As a multifactorial trait, the incidence variation of CPSP in the population can be explained partly by the demographic and clinical risk factors mentioned above, and partly due to the genetic and epigenetic differences among patients.25 26 To improve the accuracy and power of prediction, efforts have been made to predict CPSP using genetic variants.21 24 However, no unequivocal genetic predictors have been found yet. In addition, many exploratory studies investigated the possible role of candidate genes in postoperative pain development. In particular, associations have been found between CPSP and the µ-opioid receptor (OPRM1) and catechol-O-methyl transferase (COMT) genes.27 28 Still, these results have not been confirmed by others. OPRM1 is also associated with basal pain sensitivity differences,29 which could be caused by the altered opioid binding potential in the central nervous system.30 More recently, hypothesis-free methods, such as Genome-Wide Association (GWA) studies (GWAS), have been applied for CPSP to identify markers across the genome.31 32 One of the studies showed that a genetic variant in the protein-kinase C gene is linked to neuropathic pain after complete joint replacement. This gene is involved in long-term potentiation, synaptic plasticity, chronic pain and memory, indicating that this gene may be relevant for neuropathic pain initiation. The disadvantage of this study is that it was small in terms of patient numbers and only focused on one specific surgical procedure.

Besides genetic variants for altered pain sensitivity, gene variants in drug metabolism can also play a role. Understanding the reasons for ineffective treatment can facilitate the early identification of patients at risk and provide more effective and customised postoperative management. Some associated genes with pain treatment outcomes are also involved in pain development, such as COMT .33–35 Genes involved in the action site of active drugs or the drugs’ metabolism might play a role in the therapeutic response of this drug. A well-known example is the cytochrome P450 (CYP) family investigated for several drugs (eg, codeine and tramadol).36 However, this area has never been charted in a large population.37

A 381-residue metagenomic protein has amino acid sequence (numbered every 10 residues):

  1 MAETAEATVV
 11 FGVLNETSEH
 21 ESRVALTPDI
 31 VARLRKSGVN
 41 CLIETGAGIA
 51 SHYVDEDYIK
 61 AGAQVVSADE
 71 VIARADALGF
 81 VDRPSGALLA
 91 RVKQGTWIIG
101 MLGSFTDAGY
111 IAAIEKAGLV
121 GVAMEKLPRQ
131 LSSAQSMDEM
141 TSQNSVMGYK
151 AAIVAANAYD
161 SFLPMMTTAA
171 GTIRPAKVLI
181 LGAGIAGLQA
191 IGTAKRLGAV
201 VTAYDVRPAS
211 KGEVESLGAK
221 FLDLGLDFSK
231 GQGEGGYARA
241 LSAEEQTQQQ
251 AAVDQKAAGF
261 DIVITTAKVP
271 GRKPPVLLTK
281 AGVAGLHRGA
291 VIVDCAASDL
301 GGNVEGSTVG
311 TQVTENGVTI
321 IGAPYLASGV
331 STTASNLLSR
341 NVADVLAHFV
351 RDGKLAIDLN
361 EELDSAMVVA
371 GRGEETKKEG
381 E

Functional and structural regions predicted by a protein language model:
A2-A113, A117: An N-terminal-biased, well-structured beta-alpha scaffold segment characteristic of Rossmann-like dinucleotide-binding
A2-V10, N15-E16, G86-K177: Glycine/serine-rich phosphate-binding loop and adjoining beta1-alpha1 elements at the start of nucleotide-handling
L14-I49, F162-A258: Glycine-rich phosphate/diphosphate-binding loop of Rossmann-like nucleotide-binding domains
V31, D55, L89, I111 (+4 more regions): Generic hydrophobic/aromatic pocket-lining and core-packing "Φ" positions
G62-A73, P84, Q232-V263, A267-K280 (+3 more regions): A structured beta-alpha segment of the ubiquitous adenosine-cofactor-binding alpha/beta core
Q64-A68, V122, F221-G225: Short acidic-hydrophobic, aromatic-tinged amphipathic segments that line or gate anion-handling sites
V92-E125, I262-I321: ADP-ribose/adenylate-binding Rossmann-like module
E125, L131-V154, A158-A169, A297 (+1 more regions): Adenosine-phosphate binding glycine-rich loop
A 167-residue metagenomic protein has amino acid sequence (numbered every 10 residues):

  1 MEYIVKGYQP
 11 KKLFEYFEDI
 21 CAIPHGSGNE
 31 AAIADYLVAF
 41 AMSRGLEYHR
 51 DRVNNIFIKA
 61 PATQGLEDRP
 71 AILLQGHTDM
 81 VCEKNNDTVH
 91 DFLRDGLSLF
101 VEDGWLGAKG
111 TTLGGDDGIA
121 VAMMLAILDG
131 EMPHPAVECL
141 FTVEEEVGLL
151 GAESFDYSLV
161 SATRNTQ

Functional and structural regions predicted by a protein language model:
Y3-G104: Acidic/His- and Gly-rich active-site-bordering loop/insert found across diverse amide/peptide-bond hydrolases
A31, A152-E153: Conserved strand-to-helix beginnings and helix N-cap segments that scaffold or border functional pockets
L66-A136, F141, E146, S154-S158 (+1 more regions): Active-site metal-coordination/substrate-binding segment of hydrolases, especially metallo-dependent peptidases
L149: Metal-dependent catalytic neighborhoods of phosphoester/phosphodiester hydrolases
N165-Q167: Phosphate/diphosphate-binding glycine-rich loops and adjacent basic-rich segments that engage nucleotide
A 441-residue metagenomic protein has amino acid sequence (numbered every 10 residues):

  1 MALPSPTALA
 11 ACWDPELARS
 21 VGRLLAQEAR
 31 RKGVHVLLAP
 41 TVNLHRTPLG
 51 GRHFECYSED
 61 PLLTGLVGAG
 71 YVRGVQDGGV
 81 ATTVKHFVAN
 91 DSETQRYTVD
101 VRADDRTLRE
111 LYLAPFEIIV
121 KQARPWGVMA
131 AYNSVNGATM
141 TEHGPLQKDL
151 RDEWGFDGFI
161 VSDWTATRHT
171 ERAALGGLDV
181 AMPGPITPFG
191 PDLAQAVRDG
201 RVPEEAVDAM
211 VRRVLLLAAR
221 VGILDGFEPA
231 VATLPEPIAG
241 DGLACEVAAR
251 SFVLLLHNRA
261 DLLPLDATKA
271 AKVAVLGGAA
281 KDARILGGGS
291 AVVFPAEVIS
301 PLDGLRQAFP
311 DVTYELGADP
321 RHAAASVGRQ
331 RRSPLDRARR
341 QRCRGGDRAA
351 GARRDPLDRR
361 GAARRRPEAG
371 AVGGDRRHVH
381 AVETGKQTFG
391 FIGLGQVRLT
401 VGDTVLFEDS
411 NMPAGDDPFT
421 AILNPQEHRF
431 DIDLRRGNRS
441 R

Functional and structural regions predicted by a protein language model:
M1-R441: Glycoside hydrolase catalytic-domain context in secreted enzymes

To date, adequate prediction of patients at risk for postoperative pain in clinical practice has not been achieved for several reasons. First, although many demographic, clinical and lifestyle factors of postoperative pain have been reported,18 a lack of consensus on the best outcome indicators for postoperative pain management38 39 hinders choosing the proper outcome variables for prediction model construction. Second, the potential genetic risk factors of postoperative pain prediction remain obscure. The role of genetic factors in postoperative pain have not been investigated sufficiently, making it challenging to select appropriate genetic risk factors to construct a prediction model. Third, when prediction models are updated, external validation (ie, in a new population) is important before being implemented in a clinical setting,40–43 which is often difficult due to the lack of validation cohorts. For these reasons, we hypothesise that a global structural multicentre diagnostic programme of postoperative pain in a surgical patient population will be valuable for better identifying patients at risk of CPSP and ultimately preventing postoperative pain using individualised pharmacological and non-pharmacological interventions.


The primary objective of the Pain Predict Genetics (PPG) study is to identify genetic risk factors for acute and chronic postoperative pain development and to construct a prediction model for personalised postoperative pain management.

The secondary objectives of the PPG study are to build a databank enabling researchers to (1) identify other risk factors for the development of acute and chronic postoperative pain; (2) provide insights into complications and other clinical outcome indicators after surgery; (3) provide insights into the relationship between acute and chronic postoperative pain and (4) identify (genetic) factors that predict pharmacological pain relief. The databank will be open to the public with access fees, and reasonable requests will be discussed in the research group before approval.

The extensive data collection on (chronic) postoperative pain development of patients undergoing surgery offers many possibilities for additional research questions using conventional statistical methods and artificial intelligence, for example, machine learning. The cohort could be used to (1) conduct epidemiological studies; (2) investigate other parameters (eg, types of surgery) that are involved in the development of chronic postoperative pain; (3) validate new prediction models for (chronic) postoperative pain; (4) identify factors for the postoperative outcome (for example, death, long-term hospitalisation, complications); (5) collaborate with other groups to perform large-scale analysis to identify predictors for the development of (chronic) postoperative pain.

Methods and analyses

Study design

A prospective, observational study of 10 000 patients will undergo elective surgery. This study will run for at least ten years, during which period it must be possible to include the intended number of patients. Patient inclusion after CMO (Human Research Committee, in Dutch Commissie Mensgebonden Onderzoek) approval was started in March 2015, and patient inclusion was temporarily stopped in 2020 due to COVID-19 restrictions. In the near future, this study will be continued as a multicentre study; hospitals have already been approached and indicated that they intend to participate.